In the thousands of years before the inventions of the telegraph, television, and Internet, continents and even countries were isolated from each other for most intents and purposes. Other than trade and conquest, there were really no reasons or means for one culture to be influenced by another.
And for most of her history, the United States of America was a nation of immigrants who arrived with some vestiges of their former ethnicities that did not separate, but served only to forge what became known as the American culture: founded on Judeo-Christian values but with an abiding tolerance for all faiths; grounded in the rule of law yet tempered with a love for justice. She was an odd but lovely combination, overwhelming spirit of Yankee individualism that expressed itself in a deep concern for the rights and freedoms of all.
But with the advance of technology, the world became a “smaller” place, as they say, bringing many benefits to our shores. But coupled with the great moral upheavals of the 1960s, this increased access to the world also led to a dimming of the light of our culture; the diminution of what was once known as the American Way, our unique identity.
In the Catholic Church, technology and cultural upheaval brought a desire — an inordinately misguided one, according to many — to open her windows to “let in some fresh air.” And this was nowhere more true than in the United States, where the interpretations of the “spirit” of the Second Vatican Council by American bishops wreaked havoc upon the faithful in this country. As reported by an eager media teeming with young anti-establishment types for whom the Church represented perhaps the ultimate evil, Vatican II was portrayed as a get-out-of-jail card for millions of Catholic Americans imprisoned by the cruel and outdated dictates of Rome.
But these changes were met with dismay and confusion by most of the faithful. How well I remember my grandmother bewailing that St. Christopher had been “done away with!” when in fact, he was very much still a saint, whose feast day was merely removed from the General Roman Calendar due to difficulties with his historical identification. It was the relatively minor actions of Vatican II like this which received much gleeful attention from the media.
Still, there were other, more significant changes which, whether or not officially sanctioned by Rome, led to much more confusion and disillusionment. Perhaps willfully misjudging the intent of the Council, the majority of American bishops followed the lead of the press and ignored what was contained in most of the actual documents, in favor of the broadest interpretations of a few, and even expanding beyond them. Gone in just a few years were many of the traditional treasures of Catholic worship, the worst loss being the virtual abandonment of the Tridentine, or Latin, Mass in America.
Today, many folks I know are Catholics in name only: those who treat their faith as some sort of inherited, ethnic embarrassment. They readily abstain from meat on Fridays during Lent and, indeed, resolve to “give up” something during it. They are thrilled to parade around with black smudges on their foreheads on Ash Wednesday but otherwise rarely see the inside of their local parish. But regrettably, it is probably mostly due to the abuses of Vatican II that they have no clue as to why they are doing these things. A truly sad state of affairs.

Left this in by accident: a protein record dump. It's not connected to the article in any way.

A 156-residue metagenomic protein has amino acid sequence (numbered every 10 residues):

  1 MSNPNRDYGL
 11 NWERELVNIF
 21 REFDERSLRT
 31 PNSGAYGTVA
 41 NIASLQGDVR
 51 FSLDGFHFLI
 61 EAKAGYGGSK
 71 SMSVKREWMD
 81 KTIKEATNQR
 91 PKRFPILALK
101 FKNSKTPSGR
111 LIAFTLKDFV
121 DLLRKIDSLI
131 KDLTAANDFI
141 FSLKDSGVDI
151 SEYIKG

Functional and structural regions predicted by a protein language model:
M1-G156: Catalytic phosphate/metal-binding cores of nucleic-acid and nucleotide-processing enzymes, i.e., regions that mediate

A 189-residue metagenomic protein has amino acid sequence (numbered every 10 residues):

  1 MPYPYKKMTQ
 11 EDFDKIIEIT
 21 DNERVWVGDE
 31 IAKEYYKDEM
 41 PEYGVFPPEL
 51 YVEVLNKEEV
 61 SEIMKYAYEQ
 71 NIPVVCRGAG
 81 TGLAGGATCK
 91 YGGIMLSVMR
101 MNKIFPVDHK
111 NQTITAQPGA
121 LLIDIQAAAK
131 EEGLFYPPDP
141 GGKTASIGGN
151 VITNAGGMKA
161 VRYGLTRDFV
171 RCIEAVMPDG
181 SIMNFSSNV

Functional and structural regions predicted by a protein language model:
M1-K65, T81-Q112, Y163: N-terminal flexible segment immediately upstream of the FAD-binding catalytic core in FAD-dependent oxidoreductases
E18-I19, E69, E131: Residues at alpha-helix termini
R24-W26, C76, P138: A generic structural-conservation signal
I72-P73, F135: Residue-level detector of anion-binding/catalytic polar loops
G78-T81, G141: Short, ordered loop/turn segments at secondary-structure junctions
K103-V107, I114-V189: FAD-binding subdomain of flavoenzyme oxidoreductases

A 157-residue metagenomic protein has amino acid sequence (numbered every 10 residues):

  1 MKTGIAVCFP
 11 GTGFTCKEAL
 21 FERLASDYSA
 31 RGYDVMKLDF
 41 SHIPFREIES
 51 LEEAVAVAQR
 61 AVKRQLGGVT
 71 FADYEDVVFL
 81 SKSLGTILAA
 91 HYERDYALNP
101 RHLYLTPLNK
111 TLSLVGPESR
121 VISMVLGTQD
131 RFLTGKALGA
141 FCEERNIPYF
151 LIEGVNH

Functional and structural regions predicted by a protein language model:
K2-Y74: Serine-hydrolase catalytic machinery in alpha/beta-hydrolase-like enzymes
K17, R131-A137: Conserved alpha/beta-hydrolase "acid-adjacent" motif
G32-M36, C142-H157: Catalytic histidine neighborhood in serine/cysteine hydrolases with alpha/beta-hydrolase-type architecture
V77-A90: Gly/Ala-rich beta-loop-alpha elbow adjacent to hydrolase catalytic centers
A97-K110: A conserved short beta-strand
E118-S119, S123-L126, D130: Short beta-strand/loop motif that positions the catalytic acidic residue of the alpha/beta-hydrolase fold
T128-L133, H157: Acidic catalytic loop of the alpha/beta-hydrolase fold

But as has happened throughout her history, through adversity — whether heresies or the personal sins of her members — the Church has grown stronger. There are millions of American Catholics who faithfully soldiered through the past few tumultuous decades, only to see young people and new converts embrace the faith in recent years. Pope Benedict XVI’s call for the return of the Latin Mass, as well as the new English translation of the Roman Missal, are encouraging to those who long for a more traditional form of worship.
In his address to the U.S. Conference of Catholic Bishops last week, Cardinal Timothy Dolan called for a restoration of Friday abstinence, commonly referred to as meatless Fridays, as well as a renewed commitment to the frequent practice of the Sacrament of Penance, better known as confession. While many faithful Catholics have never stopped these practices, and indeed find their faith strengthened and even confirmed by them, a whole generation has been robbed of a precious heritage by their obsolescence.
A return to these solemn and ancient practices might seem strange at first to a generation of Catholics who have been raised in a culture of relativism and taught that nothing old is worthwhile. But even a discussion of the reasons behind these practices cannot but strengthen the entire Church.
Time will tell if, at this late date, the Church in America can recover her identity. But if she can, might not the rest of America? Stay tuned.